Planned Parenthood is mounting one of the largest door-to-door field campaigns of the 2016 election, working to persuade millions of voters to defeat the extremist, anti-abortion ticket of Donald Trump and Mike Pence. Its army of hundreds of paid staff and thousands of volunteers could tip the balance in as many as half-a-dozen swing states, where the Trump campaign barely counts field offices, much less a sophisticated ground game.
Aiming to reach three million voters across six states, the $30 million campaign has twice the budget of Planned Parenthood's largest previous field effort, in 2012. "Access to safe and legal abortion and access to reproductive health care is on the ballot this year like never before," Deirdre Schifeling, executive director of the Planned Parenthood Action Fund, tells Rolling Stone.
"Donald Trump wants to overturn Roe, and appoint Supreme Court justices who will do that. He has said that he would like to punish women who have abortions. And he's picked, as vice presidential candidate, Mike Pence – a man who has made it his life's mission to do exactly those things," she says. "We are taking that very seriously."
The Republican ticket's extreme anti-abortion ideology was showcased at the vice presidential debate Tuesday evening. Pence, the governor of Indiana, said that his approach to public policy on abortion is faith-based and "proceeds out of that ancient principle that God says, Before you were formed in the womb, I knew you."
On the campaign trail, Pence has (accurately) framed the presidential election as a fight that could determine control of the Supreme Court for the next 40 years. He promises voters that the landmark 1973 decision guaranteeing women the right to choose will be overturned under a Trump presidency, insisting, "We'll see Roe v. Wade consigned to the ash heap of history where it belongs."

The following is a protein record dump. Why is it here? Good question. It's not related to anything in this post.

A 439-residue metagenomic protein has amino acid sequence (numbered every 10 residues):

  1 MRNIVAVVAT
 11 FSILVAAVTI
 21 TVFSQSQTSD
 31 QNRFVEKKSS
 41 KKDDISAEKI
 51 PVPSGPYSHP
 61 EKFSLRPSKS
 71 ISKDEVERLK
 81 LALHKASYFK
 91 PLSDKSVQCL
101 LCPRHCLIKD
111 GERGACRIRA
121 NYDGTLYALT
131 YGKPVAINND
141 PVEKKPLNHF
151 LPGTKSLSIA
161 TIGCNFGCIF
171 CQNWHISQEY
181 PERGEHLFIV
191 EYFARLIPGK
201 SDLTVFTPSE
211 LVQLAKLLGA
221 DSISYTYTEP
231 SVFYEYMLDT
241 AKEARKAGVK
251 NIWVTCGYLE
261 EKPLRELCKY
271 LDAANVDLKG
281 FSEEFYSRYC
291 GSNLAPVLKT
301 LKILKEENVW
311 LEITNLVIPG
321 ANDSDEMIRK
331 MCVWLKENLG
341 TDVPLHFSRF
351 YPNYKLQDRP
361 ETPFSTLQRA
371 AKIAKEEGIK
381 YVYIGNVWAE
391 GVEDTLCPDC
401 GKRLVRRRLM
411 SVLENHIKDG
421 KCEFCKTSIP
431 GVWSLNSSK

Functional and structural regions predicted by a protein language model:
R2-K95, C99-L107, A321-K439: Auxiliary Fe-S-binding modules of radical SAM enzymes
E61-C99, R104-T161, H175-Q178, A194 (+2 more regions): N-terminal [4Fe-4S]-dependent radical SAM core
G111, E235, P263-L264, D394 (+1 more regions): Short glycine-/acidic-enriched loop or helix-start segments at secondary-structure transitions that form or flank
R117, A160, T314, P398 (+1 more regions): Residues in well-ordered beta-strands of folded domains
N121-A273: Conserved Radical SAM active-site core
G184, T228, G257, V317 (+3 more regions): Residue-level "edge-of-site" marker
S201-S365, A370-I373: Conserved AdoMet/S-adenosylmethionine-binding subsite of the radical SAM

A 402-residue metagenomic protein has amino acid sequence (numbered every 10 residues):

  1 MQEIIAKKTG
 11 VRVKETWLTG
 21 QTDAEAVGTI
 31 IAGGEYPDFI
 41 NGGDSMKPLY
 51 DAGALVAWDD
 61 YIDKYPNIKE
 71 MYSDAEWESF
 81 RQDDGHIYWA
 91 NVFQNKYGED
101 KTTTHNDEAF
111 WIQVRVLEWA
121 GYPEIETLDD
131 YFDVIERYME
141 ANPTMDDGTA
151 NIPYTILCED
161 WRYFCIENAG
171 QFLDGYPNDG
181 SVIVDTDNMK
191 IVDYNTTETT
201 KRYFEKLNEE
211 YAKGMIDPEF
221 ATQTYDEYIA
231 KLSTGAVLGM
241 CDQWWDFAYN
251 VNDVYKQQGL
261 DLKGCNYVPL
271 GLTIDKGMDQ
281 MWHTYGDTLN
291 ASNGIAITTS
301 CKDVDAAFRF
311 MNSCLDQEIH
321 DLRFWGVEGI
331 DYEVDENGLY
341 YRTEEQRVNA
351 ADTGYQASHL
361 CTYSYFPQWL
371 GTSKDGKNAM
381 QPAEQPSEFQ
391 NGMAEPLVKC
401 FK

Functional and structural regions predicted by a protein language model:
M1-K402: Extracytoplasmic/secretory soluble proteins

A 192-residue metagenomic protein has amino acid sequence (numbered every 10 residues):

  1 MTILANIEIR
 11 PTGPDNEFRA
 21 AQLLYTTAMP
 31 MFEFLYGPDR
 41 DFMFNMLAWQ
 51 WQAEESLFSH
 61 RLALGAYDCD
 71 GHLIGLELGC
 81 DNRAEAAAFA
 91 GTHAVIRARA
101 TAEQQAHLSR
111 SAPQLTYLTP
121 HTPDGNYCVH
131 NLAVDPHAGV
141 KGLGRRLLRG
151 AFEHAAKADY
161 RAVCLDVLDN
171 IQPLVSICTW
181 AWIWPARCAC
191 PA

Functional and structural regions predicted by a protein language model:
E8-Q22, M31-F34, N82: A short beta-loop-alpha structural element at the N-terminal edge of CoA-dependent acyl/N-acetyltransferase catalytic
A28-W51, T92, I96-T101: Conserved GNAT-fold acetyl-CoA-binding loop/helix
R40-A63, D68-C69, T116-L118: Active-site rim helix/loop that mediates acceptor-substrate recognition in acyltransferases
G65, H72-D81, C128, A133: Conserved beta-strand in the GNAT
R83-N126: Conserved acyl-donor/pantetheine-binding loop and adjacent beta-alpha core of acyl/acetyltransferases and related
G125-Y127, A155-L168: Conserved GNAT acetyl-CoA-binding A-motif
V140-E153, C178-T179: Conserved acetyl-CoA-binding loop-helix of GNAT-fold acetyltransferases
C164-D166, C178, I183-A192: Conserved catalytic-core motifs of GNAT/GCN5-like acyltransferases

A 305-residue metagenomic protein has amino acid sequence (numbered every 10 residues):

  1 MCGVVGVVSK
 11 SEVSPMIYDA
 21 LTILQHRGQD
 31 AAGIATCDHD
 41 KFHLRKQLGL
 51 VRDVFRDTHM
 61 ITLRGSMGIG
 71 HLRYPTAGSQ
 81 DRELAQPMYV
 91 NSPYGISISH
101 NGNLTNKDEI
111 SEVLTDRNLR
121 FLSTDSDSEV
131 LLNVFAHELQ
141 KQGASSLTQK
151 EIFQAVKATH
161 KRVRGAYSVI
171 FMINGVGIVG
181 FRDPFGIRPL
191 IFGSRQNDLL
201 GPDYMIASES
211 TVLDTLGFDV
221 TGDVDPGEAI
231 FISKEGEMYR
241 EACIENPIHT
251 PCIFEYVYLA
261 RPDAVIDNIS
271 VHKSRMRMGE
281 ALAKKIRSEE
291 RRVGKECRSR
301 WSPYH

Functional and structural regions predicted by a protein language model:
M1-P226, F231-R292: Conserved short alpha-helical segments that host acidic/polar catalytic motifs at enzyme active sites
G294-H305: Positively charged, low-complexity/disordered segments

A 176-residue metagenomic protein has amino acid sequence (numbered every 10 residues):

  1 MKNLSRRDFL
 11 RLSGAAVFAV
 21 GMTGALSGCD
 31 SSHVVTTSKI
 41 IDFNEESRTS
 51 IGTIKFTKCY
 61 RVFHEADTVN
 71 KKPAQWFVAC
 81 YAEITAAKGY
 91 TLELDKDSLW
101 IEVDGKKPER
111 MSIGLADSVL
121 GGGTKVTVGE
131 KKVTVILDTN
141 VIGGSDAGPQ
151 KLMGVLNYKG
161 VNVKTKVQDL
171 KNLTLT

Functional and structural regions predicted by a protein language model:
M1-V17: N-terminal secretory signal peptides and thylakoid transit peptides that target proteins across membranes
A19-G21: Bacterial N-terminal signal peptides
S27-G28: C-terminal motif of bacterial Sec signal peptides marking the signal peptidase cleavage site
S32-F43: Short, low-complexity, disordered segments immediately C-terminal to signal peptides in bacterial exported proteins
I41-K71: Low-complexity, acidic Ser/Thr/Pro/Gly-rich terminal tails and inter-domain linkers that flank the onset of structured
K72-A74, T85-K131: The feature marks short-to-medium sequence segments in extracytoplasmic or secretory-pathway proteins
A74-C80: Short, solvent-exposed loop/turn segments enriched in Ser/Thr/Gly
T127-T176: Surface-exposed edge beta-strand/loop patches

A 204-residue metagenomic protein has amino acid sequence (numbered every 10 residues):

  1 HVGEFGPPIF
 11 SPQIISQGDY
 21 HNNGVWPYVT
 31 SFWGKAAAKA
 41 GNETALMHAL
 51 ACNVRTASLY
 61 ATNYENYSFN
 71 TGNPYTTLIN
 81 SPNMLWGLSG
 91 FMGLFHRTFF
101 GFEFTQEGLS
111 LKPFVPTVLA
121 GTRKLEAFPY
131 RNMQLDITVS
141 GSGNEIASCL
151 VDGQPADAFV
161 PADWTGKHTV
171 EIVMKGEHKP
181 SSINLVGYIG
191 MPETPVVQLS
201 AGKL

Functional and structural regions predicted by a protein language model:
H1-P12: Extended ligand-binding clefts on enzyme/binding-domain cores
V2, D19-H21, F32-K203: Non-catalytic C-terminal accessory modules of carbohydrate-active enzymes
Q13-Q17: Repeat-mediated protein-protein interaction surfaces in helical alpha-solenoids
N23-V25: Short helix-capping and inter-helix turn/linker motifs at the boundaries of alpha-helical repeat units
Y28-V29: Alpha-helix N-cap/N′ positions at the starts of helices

Pence himself has a track record as one of the most anti-choice politicians in America. As governor, Pence signed perhaps the most draconian abortion law in the country – later blocked by a federal judge – which outlawed abortions for even devastating genetic defects and mandated that miscarried fetuses be buried or cremated by a funeral home. Pence, who helped launch the Republican war on Planned Parenthood during his career in the House, has also succeeded in shutting down several Planned Parenthood clinics in rural Indiana, precipitating an HIV epidemic.
At Tuesday's debate, Pence – in a performance marked by bald lies – distorted Trump's disturbing statements on abortion. "Donald Trump and I would never support legislation that punished women who made the heartbreaking choice to end a pregnancy," he claimed. Clinton running mate Tim Kaine turned on him, asking, "Then why did Donald Trump say that?" Pence responded that Trump had threatened women with criminal sanction for abortion because "he's not a polished politician."
Kaine pressed further: "Why don't you trust women? Why doesn't Donald Trump trust women to make this choice for themselves?" Pence did not answer directly, saying only that society is judged by its treatment of the "unborn" and adding, "I couldn't be more proud to be standing with a pro-life candidate in Donald Trump."